Rev. Craig Wehmeyer, Associate Pastor at Immanuel, Washington, notes that for him the pastoral calling came over time while growing up and feeling convicted while in college. “When I was younger, my parents were very involved in the church,” notes Wehmeyer. “I grew up in a tiny church, and a lot of members encouraged me to consider going to be a pastor. And in school, teachers pushed me about pursuing that.” Rev. Wehmeyer is originally from Missouri, having grown up attending Grace Lutheran in Holts Summit. Rev. Wehmeyer was very involved in his campus ministry in college, and it was there that he realized being a pastor was something that he “felt at peace [with] and knew it was what I needed to do.”

Considering becoming a pastor? Rev. Wehmeyer notes, “In one of my last seminary classes before graduation, I was assigned to read Gregory of Nazianzus’s Oration 2. Gregory makes clear that the pastoral office is a sacred office. The task before the pastor is more challenging even than that of an ordinary physician, for we are entrusted by God to be a physician of souls. Caring for the soul is ‘more laborious and of more consequence’ because it ‘comes from God and is divine, and partakes of the heavenly nobility.’”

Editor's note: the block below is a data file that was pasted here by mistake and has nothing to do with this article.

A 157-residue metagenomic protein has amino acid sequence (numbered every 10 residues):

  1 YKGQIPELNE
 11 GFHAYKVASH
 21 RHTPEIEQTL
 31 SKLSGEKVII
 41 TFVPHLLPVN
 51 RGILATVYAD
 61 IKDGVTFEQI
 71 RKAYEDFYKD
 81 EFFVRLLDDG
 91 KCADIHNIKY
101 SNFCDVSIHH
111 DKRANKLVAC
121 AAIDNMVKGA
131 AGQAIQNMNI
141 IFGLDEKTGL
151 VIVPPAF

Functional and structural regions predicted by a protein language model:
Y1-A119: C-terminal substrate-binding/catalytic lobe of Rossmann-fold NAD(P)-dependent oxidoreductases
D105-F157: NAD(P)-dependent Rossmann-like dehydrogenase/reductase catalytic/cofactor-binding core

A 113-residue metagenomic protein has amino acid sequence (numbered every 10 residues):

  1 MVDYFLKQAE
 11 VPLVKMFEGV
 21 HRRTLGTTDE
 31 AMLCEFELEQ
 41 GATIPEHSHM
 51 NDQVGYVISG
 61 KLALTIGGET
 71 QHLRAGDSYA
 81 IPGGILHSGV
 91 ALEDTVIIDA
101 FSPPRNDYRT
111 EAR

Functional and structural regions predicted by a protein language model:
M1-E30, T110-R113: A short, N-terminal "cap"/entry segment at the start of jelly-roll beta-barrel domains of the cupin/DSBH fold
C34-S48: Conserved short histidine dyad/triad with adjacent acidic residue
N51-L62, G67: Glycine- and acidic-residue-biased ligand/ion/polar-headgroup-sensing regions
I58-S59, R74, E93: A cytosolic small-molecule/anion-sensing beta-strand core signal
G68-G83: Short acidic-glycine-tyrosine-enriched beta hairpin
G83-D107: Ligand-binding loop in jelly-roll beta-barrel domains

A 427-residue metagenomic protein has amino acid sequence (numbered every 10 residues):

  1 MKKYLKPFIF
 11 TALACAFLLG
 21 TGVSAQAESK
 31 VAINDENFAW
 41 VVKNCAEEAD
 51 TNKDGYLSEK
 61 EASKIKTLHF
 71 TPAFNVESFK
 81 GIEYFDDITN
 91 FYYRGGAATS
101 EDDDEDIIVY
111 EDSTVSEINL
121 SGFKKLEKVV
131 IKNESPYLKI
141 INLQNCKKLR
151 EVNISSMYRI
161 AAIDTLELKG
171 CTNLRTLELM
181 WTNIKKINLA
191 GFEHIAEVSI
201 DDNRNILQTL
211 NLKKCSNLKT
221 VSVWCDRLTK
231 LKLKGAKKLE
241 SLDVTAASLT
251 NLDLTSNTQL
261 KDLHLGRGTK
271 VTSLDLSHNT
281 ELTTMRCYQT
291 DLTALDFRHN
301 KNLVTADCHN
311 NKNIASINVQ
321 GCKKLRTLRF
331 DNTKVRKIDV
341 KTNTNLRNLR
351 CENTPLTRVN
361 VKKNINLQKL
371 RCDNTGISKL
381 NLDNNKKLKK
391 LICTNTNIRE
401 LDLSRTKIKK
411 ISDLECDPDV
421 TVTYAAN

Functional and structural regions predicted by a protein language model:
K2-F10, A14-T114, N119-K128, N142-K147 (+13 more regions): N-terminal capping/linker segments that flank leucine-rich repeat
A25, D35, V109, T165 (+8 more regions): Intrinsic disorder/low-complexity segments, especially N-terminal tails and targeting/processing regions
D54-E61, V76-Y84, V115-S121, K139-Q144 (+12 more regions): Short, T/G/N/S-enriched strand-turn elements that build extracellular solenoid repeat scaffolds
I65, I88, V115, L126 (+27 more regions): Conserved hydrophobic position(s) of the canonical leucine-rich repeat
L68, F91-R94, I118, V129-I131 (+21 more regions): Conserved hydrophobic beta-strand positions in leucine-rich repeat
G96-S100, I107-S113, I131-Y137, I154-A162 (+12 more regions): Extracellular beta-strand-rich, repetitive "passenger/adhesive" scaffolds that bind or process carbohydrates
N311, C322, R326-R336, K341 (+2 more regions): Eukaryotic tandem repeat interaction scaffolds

Wehmeyer continues, “While holding such an office is of great challenge and consequence it is more importantly one that is filled with the beauty of Christ. Gregory writes:

...the scope of our art is to provide the soul with wings, to rescue it from the world and give it to God, and to watch over that which is in His image, if it abides, to take it by the hand, if it is in danger, or restore it, if ruined, to make Christ to dwell in the heart by the Spirit...

I daresay nothing brings me greater joy within this office than to be the vehicle through which Christ brings healings to souls.”